It is no secret that app providers and telecom, mobile, satellite and cable service providers "think different" about their respective "customer" bases and prospects. All access providers necessarily must work within frameworks set by regulators on a country by country, state by state or locality by locality basis.
There are franchises, certificates, spectrum or other regulatory requirements for being in business. That necessarily leads access provider executives to instinctively and logically think about services they can sell to people and businesses within their authorized areas of lawful service.
App providers, in contrast, do not have to "ask for permission" to be in business. In fact, an app provider wants the widest possible audience or customer base for their apps, irrespective of geography. Whether an app provider sells "packaged" software or cloud-based software, the typical goal is to sell "everywhere," as much as practical.
Telefónica is among tier one service providers exploring an out of region strategy based on apps, though it primarily remains a geography-based business.
But the main reason service providers do not like over the top services and applications is that they generally represent direct competition for key products service providers sell.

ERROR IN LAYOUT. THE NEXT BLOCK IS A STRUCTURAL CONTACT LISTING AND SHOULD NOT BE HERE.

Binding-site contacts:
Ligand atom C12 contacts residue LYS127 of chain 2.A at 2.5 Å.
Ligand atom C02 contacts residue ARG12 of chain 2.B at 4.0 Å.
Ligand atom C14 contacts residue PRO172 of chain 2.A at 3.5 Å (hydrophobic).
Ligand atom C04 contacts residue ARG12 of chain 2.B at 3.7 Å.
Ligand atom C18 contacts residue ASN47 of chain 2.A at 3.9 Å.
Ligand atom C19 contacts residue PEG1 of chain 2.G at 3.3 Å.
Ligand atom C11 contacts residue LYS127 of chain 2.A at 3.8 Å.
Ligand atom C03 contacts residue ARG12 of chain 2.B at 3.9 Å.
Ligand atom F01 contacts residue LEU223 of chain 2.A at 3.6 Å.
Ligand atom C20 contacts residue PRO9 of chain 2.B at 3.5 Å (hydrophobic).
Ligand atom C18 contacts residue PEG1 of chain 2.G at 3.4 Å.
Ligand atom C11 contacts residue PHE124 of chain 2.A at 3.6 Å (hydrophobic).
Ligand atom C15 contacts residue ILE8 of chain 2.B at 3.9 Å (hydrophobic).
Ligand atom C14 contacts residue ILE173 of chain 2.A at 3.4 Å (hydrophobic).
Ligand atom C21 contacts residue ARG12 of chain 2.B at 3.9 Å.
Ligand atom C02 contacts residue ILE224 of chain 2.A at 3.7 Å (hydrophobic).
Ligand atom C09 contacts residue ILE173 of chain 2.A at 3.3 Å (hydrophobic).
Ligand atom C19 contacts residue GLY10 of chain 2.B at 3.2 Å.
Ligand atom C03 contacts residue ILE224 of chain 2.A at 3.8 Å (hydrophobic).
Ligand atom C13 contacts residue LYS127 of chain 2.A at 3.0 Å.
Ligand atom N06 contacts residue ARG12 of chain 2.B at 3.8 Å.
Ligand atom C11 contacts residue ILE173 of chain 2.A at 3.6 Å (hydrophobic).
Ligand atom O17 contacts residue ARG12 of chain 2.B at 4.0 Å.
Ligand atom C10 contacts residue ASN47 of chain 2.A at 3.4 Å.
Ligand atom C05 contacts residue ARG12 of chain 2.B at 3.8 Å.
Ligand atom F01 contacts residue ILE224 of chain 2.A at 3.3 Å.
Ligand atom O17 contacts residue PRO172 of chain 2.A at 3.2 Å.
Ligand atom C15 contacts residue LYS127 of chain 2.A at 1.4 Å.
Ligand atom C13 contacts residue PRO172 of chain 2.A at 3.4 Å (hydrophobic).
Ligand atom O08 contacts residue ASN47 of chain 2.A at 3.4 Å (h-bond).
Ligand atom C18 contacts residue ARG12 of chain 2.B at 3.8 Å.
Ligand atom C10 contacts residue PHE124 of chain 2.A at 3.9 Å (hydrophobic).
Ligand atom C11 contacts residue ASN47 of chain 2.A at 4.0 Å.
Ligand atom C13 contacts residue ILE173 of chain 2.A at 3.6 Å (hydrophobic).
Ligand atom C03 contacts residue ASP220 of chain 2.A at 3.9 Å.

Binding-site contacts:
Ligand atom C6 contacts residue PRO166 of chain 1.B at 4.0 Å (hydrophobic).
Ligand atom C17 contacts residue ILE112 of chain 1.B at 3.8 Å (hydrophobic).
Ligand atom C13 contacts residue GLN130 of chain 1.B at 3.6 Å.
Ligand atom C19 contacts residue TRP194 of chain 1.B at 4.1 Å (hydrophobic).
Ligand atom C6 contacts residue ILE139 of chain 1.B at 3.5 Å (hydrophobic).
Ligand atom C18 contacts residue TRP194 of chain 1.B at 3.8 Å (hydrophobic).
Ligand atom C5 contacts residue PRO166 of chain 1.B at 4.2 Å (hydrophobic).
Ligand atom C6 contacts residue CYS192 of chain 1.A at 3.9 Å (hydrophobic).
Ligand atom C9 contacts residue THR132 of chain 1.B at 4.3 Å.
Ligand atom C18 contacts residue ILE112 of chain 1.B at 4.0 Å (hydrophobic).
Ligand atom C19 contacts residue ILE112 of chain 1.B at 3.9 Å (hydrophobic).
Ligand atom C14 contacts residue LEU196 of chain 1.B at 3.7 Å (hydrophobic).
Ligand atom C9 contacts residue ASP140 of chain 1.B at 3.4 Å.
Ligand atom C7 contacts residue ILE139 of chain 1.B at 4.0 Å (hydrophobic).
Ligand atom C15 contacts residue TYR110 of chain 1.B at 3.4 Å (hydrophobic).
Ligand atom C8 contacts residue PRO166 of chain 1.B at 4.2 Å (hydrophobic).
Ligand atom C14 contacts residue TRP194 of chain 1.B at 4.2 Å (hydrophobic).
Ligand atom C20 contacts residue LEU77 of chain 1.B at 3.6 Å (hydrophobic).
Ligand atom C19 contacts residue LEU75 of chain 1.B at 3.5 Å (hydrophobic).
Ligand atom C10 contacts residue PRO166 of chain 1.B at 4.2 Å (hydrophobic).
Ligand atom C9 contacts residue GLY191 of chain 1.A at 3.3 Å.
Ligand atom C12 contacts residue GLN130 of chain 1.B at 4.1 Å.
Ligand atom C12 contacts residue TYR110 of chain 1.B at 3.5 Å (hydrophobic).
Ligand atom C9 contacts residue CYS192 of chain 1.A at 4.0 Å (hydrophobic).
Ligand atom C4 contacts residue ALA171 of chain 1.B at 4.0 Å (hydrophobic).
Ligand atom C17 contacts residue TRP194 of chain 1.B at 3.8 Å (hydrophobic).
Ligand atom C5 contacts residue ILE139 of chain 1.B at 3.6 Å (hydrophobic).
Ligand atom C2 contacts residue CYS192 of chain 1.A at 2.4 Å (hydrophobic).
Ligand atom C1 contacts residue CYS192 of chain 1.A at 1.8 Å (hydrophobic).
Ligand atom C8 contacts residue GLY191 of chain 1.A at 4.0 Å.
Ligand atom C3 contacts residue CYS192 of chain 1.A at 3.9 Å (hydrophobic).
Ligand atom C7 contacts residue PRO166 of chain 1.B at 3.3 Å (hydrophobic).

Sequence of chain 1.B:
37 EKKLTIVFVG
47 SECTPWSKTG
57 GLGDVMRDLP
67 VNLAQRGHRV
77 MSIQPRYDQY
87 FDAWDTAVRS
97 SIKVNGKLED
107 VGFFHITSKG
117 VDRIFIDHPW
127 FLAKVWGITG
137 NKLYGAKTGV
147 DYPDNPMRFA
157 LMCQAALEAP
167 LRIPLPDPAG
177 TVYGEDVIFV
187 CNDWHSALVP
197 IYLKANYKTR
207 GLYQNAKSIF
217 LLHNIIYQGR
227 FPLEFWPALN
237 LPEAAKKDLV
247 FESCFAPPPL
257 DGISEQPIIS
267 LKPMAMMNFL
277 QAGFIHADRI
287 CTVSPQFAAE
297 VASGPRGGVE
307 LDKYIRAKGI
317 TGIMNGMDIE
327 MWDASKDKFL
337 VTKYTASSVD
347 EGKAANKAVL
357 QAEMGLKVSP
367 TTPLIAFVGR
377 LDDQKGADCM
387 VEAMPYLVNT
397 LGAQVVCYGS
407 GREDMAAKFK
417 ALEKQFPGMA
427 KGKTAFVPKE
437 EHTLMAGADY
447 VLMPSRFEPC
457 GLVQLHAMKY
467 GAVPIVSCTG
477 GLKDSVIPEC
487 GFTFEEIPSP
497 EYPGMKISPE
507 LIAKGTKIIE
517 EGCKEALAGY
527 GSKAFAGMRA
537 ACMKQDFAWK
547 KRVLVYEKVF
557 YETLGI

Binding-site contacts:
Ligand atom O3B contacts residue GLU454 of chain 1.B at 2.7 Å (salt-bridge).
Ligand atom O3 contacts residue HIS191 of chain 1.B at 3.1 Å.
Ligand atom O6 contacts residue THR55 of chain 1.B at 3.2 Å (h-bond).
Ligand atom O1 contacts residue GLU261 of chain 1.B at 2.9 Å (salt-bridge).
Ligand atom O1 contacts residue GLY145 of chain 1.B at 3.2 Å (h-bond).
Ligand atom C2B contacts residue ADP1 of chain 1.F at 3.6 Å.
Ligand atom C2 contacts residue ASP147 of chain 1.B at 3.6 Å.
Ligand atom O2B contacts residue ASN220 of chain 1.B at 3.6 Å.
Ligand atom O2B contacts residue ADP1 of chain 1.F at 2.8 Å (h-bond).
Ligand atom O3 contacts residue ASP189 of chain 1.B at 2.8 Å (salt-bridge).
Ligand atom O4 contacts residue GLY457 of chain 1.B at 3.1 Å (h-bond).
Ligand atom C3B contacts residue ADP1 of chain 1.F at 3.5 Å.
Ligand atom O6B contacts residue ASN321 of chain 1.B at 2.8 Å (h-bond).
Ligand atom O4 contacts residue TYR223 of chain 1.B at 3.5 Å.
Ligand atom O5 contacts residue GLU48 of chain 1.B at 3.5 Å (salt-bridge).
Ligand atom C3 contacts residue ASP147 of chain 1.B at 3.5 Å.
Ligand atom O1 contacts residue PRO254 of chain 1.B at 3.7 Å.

But that is one key to how things will change in the future. If a major reason over the top apps and services are disliked is that they pose a threat to revenue, then a major reason for adopting an over the top approach is if doing so can create new revenue opportunities.
That is not to say the task is easy. But many service providers have been "going out of territory" for quite some time, expanding into new geographies in a variety of ways, generally using both a licensed approach. What will happen in the future is more out of territory expansion using non-licensed, over the top approaches.
In fact, partnership between operators and OTT players are the way Long Term Evolution suppliers can prosper, according to Gulzar Azad, Head of Access for Google India Google India.
In some ways, you would expect a major app supplier to say that. Access providers need to start thinking in terms of delivering services, not data plans, Azad suggests.
Where service providers traditionally think in terms of offering services to their own subscribers inside their own geographical market, “what they could be doing is offering services that anyone can sign up for, because that’s where all this is going,” Azad says.
The challenge, of course, is that this approach benefits a third party app provider more directly than an access provider.
Still, the conceptual and practical leap will be explored, and sometimes embraced, by a wider range of service providers, eventually. Think of it as a shift of focus from “selling services to current customers, where we have network” to “selling services to non-customers who are out of territory.” The addressable market for the former is far smaller than the addressable market for the latter.
Source: IP Carrier